We have trust issues in this country, but not the ones which will be debated Tuesday in Congress. Today, House Republicans are hoping to pass a resolution which would reaffirm the words “In God We Trust”, as our national motto.
Talk about bad timing.
Now, why would I say that? It’s not that I have any problems with that motto. I am a rabbi, for God’s sake – literally.
And it’s not simply personal, either. While it has been understood in a variety of ways over the centuries, faith has been a crucial component of how the vast majority of Americans have understood who they are, not only as individuals, but as Americans. So the notion that “we” as Americans would use this motto, even if not all Americans do trust in God, is not only fair, it is appropriate and good.
But the fact that “In God We Trust” is a beautiful motto does not mean that now is the best time to spend our energies reaffirming it, especially if doing so will likely cause an unnecessary backlash against its use itself.
This is precisely the kind of legislation which fuels resistance, by many people, to the motto being used in the first place. They will, because the issue is now publicly “in play”, fight extra hard against it precisely because this initiative will feel like its being forced down their throats. The fact that the proposed legislation does nothing of the sort will not matter.
But the real shame in raising this issue now, is that here in the United States we already had a national motto, at least informally, before President Eisenhower signed “In God We Trust” into law in 1956. With their action today, this new initiative pushes that old motto further out of the public eye at precisely a moment when we need it most. The old motto? “E Pluribus Unum” (“from many, one”).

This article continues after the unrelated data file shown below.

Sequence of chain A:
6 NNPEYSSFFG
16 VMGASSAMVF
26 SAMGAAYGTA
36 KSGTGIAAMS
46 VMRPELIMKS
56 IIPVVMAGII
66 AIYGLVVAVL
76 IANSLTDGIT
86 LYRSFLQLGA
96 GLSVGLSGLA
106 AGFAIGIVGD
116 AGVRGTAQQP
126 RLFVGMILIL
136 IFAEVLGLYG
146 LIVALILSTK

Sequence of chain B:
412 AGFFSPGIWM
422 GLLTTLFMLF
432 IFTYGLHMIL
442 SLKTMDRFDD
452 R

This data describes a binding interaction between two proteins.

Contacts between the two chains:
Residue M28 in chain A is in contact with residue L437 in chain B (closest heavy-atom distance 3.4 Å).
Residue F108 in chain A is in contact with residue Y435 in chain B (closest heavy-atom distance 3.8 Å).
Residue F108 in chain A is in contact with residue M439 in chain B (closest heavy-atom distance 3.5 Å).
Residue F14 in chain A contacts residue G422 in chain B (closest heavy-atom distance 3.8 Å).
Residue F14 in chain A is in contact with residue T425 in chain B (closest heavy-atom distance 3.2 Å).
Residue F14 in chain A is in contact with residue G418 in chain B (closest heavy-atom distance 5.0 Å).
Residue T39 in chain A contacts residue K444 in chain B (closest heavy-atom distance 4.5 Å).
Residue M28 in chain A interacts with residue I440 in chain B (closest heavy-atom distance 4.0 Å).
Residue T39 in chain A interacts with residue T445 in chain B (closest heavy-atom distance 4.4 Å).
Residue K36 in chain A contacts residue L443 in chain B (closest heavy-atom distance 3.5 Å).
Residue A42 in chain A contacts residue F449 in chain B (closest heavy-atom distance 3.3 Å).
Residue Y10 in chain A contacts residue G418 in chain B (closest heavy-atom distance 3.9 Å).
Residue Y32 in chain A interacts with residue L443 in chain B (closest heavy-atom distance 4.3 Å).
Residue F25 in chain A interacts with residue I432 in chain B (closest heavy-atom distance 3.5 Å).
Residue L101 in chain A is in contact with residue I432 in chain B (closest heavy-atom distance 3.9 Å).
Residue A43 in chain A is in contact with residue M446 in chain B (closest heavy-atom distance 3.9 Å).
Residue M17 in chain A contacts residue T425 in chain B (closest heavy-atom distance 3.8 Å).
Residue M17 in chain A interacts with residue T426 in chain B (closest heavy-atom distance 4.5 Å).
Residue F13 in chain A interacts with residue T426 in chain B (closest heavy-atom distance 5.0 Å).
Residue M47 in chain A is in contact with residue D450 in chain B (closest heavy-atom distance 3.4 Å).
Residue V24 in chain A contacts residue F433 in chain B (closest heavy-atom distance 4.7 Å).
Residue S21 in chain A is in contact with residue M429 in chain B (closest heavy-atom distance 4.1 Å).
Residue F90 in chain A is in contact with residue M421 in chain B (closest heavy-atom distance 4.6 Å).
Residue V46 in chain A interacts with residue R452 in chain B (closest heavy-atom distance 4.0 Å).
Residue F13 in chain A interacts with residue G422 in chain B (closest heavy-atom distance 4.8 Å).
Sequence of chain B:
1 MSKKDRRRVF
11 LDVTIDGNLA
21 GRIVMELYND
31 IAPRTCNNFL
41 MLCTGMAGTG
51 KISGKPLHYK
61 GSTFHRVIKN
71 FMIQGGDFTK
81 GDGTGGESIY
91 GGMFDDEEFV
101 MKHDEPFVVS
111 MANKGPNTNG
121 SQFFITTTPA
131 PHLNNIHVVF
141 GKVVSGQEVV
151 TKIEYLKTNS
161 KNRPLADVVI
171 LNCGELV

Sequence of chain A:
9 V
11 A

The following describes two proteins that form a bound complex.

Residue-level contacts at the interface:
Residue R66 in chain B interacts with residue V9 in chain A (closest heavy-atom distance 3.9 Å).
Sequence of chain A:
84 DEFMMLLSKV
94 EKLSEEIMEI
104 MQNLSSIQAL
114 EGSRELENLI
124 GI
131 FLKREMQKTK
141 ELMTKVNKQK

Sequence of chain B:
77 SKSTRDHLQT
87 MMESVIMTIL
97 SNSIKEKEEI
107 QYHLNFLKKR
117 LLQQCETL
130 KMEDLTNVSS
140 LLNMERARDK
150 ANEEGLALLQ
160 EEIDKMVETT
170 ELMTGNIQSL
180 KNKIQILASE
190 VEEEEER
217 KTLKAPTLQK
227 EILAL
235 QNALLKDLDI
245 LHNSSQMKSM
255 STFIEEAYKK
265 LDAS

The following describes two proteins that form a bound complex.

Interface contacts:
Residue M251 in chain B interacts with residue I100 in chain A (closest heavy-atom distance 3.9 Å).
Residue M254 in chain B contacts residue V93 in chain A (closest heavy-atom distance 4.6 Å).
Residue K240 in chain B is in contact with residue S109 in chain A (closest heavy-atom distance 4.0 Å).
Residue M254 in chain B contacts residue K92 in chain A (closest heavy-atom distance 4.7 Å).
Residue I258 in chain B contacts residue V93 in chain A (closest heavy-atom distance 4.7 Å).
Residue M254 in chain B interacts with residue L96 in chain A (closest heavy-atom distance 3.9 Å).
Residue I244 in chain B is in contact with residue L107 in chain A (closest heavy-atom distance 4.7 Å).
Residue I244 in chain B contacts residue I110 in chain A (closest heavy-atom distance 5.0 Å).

Established by an act of Congress in 1782, the animating premise of those words has never been more important. The notion that we, as a nation, with all of the paths which brought us to these shores, and with all the different, and even conflicting, views we espouse, remain unified, is a lesson for us all.
We seem to be increasingly divided into two camps in this country. One camp is so frightened of diversity that in their panic over loss of unity, they confuse unity with uniformity. Think of them as masters of the “Unum”, who would rather ignore the “Pluribus”.
On the other side, is the camp which is so intoxicated with the beauty of an increasingly diverse polity, that they diminish the importance of being able to articulate clearly and proudly what it is that makes us a “Unum”. These are the folks who scream about “cultural oppression” when anyone dares to speak of virtually anything as being normative.
Despite the fact that most Americans describe themselves as falling into either of these camps, it is the views emanating from these camps, and those who espouse them on Capitol Hill, which continue to paralyze our paralyze our politics and undermine our sense that we can accomplish anything truly grand as a nation.
So while Republicans will introduce the legislation supporting the use of “In God We Trust”, and Democrats will rail against it, neither will do anything to address the real question we have in this country – do we trust each other to come together and fix what’s broken? Do we trust in our capacity as a nation to give out children a better country than the one which we inherited? Those are the real trust issues we need to address in this nation, and it’s high time to we start doing so.
Ultimately, “In God We Trust” is a mere motto, one whose claim I support, but nonetheless, it is simply a motto. “E Pluribus Unum” is both a motto and an aspiration. One might even call it a prayer. But whatever one calls it, it calls to us to rise to a great challenge and we should demand that both we and our elected officials rise to it now.
Brad Hirschfield is the author of "You Don’t Have to Be Wrong for Me to Be Right: Finding Faith Without Fanaticism," and the president of Clal-The National Jewish Center for Learning and Leadership.
Rabbi Brad Hirschfield is the author of "You Don't Have to Be Wrong for Me to Be Right: Finding Faith Without Fanaticism," and president of Clal-The National Jewish Center for Learning and Leadership.